Why would a person choose to fly from San Francisco to Switzerland, spend one night, fly back to San Francisco for a night at home, then fly to Frankfurt the next day?
Three adopted sons!
Dennis always wanted to be a parent. “Even growing up gay, I knew, somehow, I wanted to have that experience,” he recalls. When the time was right, he and his partner considered international adoption and surrogacy. But one adoption agency stood out because it was doing outreach in the gay community. They decided to foster-to-adopt through Lilliput.
“Our parameters were a sibling pair under the age of 3,” Dennis says. As they looked through binders of children’s profiles, “We realized our parameters were too narrow,” he says. “If I could have adopted them all, I would have.”
Dennis and his partner met three brothers—all age 3 or older—who turned out to be a perfect match. “We brought a picnic, and we spent the afternoon together,” says Dennis. He knew right away that he wanted to adopt them: Isaac, age 7, Brian, age 4, and Chris, age 3.
The boys were the youngest of six children, whose mother neglected them due to mental health issues. They had been in and out of foster care since Chris was 7 months old. Though Dennis expected a longer process before bringing the boys home, he was asked to take them sooner. Only two weeks after the first meeting, the children moved in with their new dads.
Very soon, the boys asked, “Why do we have two dads?” Dennis explained, “There are different kinds of families, and ours is a two-dad family.” When Chris was teased in school about not having a mom, he knew what to tell the bullies: “I have a mom. Everyone has a mom. I live with my dads.”
Dennis ensured that the boys stayed in touch with their older siblings, who were also in foster care. “They have two older sisters and an older brother in the Army, who are part of our extended family,” Dennis says. “To this day, we celebrate milestones, birthdays and graduations with them.”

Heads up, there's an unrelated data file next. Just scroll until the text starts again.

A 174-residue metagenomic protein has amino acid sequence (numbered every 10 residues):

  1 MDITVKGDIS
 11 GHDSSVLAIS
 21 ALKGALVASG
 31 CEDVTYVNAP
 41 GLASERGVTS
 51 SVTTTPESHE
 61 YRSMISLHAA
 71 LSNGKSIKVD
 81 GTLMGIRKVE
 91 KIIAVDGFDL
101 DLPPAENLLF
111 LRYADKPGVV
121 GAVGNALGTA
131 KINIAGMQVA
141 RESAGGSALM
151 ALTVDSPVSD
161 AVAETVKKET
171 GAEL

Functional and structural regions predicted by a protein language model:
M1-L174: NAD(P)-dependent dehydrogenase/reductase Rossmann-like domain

When his partner left the family, Dennis became a single dad. Dennis’ demanding work travel schedule was an additional challenge. “It takes a tribe,” Dennis says, “so my tribe stepped in.” He was so committed to minimizing his time away that he made dizzyingly short international trips.
Dennis’ dedication to his sons has paid off. They have matured into responsible young men. Now age 21, Isaac is in the Army, following in the footsteps of his older brother. Brian, age 18, took a gap year after high school to work full-time and save money. Chris, age 17, is completing his senior year of high school and will attend UC Santa Cruz in the fall.
What would Dennis say to someone considering adoption? “Do it! Absolutely do it. Once, I thought it was important to be related by blood. But now I know that’s not true because I am their father.”
He credits the foster-parent training he received for preparing him well. “They were very supportive,” he recalls. “It was not all roses and wonderful. They were very realistic with us.”
“Lilliput does great work,” says Dennis, “and I feel fortunate to be part of their family.”
Children who grow up in a family are more likely to graduate high school, pursue further education, and engage in productive activities, eventually becoming leaders in our communities. Invest in the future today … donate now at https://bit.ly/32xrPHI.